Per the "Shared Brilliance" theory, "Words have multiple meanings": Any phrase can trigger "a chain reaction of memory that could very well sully real understanding." Thus, in addition to banning oral and written communication, the researchers in Jeffrey Ford's "The Yellow Chamber," from the new anthology Trampoline, wear dark goggles and thick mittens to insulate their scientific objectivity from outside influence. No unblinkered, gloveless reader can resist the stream of associations unleashed by Ford's story and the rest of Trampoline: influences as disparate as science fiction, magic realism, pulp, and Twilight Zone morality plays.
Trampoline Edited by Kelly Link
Small Beer Press
336 pp., $17
Buy this book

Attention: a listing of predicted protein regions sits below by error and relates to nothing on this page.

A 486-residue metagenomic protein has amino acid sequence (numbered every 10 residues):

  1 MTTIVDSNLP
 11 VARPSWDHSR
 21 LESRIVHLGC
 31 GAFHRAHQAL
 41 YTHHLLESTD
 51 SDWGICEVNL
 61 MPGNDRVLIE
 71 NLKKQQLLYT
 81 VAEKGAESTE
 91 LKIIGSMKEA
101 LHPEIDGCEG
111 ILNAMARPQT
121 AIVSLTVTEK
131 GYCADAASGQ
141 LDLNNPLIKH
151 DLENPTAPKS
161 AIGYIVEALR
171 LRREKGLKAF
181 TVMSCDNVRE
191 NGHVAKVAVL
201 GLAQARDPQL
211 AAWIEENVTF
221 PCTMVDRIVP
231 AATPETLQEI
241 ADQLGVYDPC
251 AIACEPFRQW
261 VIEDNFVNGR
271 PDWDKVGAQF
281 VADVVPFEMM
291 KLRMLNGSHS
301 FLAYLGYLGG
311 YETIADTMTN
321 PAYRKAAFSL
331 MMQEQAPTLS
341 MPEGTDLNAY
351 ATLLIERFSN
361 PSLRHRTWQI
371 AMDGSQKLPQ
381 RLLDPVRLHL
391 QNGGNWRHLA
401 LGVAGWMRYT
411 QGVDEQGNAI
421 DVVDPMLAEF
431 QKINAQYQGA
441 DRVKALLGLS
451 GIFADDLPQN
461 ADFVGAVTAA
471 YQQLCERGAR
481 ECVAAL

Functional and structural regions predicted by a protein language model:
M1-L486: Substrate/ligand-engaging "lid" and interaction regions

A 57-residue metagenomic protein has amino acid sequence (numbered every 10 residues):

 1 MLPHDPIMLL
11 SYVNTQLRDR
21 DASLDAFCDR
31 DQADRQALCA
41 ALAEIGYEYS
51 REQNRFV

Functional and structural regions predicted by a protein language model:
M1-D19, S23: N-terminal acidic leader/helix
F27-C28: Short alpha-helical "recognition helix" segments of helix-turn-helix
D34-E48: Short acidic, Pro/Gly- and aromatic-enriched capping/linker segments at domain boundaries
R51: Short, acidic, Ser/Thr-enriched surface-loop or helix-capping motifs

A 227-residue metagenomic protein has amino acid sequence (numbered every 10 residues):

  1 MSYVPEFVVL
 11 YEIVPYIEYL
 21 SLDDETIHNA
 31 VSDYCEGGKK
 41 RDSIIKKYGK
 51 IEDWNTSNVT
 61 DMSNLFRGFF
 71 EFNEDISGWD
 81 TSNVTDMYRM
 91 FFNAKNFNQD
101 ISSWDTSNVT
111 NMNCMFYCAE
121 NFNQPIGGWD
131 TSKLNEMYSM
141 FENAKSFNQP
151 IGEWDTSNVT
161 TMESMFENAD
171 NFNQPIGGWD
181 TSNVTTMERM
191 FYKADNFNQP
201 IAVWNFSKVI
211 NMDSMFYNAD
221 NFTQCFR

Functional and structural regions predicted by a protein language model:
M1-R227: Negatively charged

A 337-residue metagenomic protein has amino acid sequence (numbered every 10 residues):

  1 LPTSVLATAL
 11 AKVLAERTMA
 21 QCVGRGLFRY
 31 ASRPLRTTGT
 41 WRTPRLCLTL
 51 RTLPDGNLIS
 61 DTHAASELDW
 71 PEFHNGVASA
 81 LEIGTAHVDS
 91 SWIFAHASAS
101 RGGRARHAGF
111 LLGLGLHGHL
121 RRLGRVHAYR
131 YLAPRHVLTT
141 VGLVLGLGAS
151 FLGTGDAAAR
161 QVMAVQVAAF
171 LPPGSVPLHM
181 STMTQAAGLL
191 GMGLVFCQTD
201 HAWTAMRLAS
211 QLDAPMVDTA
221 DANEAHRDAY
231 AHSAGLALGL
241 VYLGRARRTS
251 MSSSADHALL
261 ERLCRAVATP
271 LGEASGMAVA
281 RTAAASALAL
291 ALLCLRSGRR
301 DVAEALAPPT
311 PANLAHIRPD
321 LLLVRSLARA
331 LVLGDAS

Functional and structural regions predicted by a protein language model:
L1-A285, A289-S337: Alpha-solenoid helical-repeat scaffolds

In fact, little seems to connect the 20-odd stories compiled by Kelly Link (Stranger Things Happen), except freewheeling imagination and a flair for fantasy. Uncanny parallels emerge. Samantha Hunt's "Igor and Igor and Igor and Igor" echoes a sultan's 300 wives in another Hunt contribution, "For Love"which in turn recalls the 18 Tinas in a story by the Voice's Ed Park (its title exceeds our space constraints). Death is everywhere, from Dave Shaw's grimly funny "King of Spain" and Christopher Barzak's morbid teens ("Dead Boy Found") to Glen Hirshberg's bittersweet "Shipwreck Beach." The Devil is a filthy hitchhiker in Richard Butner's "Dead City Stomp"; Olympian deities mess things up in Carol Emshwiller's "Gods and Three Wishes"; and Vandana Singh's radiant protagonist is a planet unto herself. I'm tempted to say Trampoline had me jumping for joy, but Shared Brilliance would dismiss such glibness as undue influence.